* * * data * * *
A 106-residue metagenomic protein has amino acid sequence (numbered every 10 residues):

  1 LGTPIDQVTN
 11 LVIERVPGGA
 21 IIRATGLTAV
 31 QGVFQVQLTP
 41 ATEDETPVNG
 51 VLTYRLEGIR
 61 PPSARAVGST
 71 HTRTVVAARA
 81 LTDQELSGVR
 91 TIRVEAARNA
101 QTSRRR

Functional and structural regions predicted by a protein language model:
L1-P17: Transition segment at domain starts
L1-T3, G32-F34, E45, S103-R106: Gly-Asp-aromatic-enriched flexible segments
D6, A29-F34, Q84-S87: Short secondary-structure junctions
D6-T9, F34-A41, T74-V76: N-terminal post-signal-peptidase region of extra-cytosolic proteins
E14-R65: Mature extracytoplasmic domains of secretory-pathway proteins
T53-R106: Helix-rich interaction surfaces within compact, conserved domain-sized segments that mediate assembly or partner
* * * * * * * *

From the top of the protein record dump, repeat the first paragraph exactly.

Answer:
A 106-residue metagenomic protein has amino acid sequence (numbered every 10 residues):